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As Presidential Candidates Make Their Pitch To America’s Dairyland, Farmers Divided On Whether Trump Has Helped Ag

While Some Farmers Still Back Trump, Democrats Are Hoping To Capitalize On Frustration Over Trade

the shadow of a farmer is cast onto the ground of a barn as he walks in between rows of dairy cows
Mitch Breunig walks around his dairy farm, Mystic Valley Dairy, on Friday, July 24, 2020, near Sauk City. Angela Major/WPR

On a dairy farm just north of La Crosse earlier this month, Vice President Mike Pence sat down with local farmers and state legislators. He was there to make his case for how the Trump administration has helped farmers.

As a sign of their success, Pence pointed to the U.S.-Mexico-Canada Agreement, the trade pact which officially replaced NAFTA at the beginning of July.

“USMCA is a win for American workers, it’s a win for American farmers, and it’s a win for American dairy and it’s just one more example of how President Donald Trump puts America first and always will,” Pence said.

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Vice President Mike Pence speaks at Morning Star Dairy on Friday, July 17, 2020, in Onalaska, Wis. Angela Major/WPR

Rural communities, especially in western Wisconsin, helped President Donald Trump win the state and ultimately the presidency in 2016. And heading into this year’s election, the Trump campaign is hoping to secure their votes again.

The pitch works for some dairy farmers in the state.

Amy Penterman owns Dutch Dairy in Thorp and is president-elect of the Dairy Business Association board of directors. She won’t say who she’s voting for, but she feels like Trump has worked for farmers during his time in office.

“We really appreciate the fact that he’s working to get trade deals done in other countries that are fair and really focusing on those deals to get them done. We just really want him to continue to focus on more trade deals,” Penterman said.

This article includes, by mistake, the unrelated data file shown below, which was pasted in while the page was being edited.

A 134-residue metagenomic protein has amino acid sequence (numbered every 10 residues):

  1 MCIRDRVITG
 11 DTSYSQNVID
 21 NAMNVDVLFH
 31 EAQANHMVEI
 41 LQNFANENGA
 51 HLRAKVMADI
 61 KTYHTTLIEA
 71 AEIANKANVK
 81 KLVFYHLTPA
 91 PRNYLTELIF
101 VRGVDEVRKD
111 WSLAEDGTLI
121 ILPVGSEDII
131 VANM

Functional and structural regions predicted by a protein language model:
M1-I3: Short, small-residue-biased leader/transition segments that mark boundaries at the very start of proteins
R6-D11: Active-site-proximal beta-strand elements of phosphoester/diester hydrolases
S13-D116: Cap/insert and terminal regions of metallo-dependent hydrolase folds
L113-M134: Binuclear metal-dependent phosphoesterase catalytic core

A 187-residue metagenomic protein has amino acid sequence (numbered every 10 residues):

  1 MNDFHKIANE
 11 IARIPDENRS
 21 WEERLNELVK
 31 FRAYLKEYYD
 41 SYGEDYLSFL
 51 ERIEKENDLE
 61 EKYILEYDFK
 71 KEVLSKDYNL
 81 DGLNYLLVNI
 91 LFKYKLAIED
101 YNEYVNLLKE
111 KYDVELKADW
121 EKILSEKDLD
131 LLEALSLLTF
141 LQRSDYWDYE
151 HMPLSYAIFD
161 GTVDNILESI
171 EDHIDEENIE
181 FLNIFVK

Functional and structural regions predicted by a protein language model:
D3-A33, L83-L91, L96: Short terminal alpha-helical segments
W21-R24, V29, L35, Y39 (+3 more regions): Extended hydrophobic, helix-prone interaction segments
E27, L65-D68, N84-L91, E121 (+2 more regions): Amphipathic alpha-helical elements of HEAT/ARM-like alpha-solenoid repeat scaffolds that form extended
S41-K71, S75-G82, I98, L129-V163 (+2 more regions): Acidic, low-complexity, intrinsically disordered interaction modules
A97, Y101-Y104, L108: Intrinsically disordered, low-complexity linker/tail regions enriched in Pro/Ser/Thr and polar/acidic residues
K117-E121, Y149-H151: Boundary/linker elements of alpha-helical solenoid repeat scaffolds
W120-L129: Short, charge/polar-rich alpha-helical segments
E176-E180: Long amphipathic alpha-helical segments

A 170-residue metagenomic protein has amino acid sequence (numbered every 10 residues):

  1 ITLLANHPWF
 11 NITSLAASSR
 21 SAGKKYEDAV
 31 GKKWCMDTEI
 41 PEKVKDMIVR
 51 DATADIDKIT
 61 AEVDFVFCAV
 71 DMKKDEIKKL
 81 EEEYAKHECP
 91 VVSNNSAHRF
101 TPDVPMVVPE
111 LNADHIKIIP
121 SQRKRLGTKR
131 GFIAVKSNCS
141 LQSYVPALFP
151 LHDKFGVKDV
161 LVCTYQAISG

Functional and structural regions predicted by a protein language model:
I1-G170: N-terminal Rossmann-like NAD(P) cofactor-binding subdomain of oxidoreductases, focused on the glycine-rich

She said her family worries about the future of farming. So having a candidate who understands who dairy farmers are and the issues they face is the most important thing to her.

Amy Penterman owns Dutch Dairy in Thorp and sits on the board of the Dairy Business Association. Photo courtesy of Amy Penterman

“You’re going to know by what they’re talking about, not just a general ‘We need trade’ but really to the heart of it, what is affecting farmer A that we can listen to and find solutions for,” Penterman said.

But Trump’s trade policy has turned off other dairy farmers, who question whether the president has hurt agricultural exports more than he’s helped them. Especially after retaliatory tariffs traded with countries like China and Mexico largely targeted U.S. farm goods.

Mitch Breunig, owner of Mystic Valley Dairy in Sauk City, said he’s most worried about America’s trade relationship with Mexico, which is the biggest importer of U.S. dairy products.

“One of the things about trade or even just doing business with people: you usually do it with people you like,” Breunig said. “When we do these hard-line negative negotiations, it’s just hard to go back and say, ‘Yeah, we’re going to do business with you because we like to do business with you.’ Those relationships are built over time and if you wreck them, it’s not like they’re going to be better tomorrow again.”

Breunig said he voted for Trump in 2016, but he’s still undecided this year.

While he thinks renegotiating trade deals with countries like China will pay off eventually, Breunig feels like the Trump administration isn’t aware of the economic situation that farmers are facing.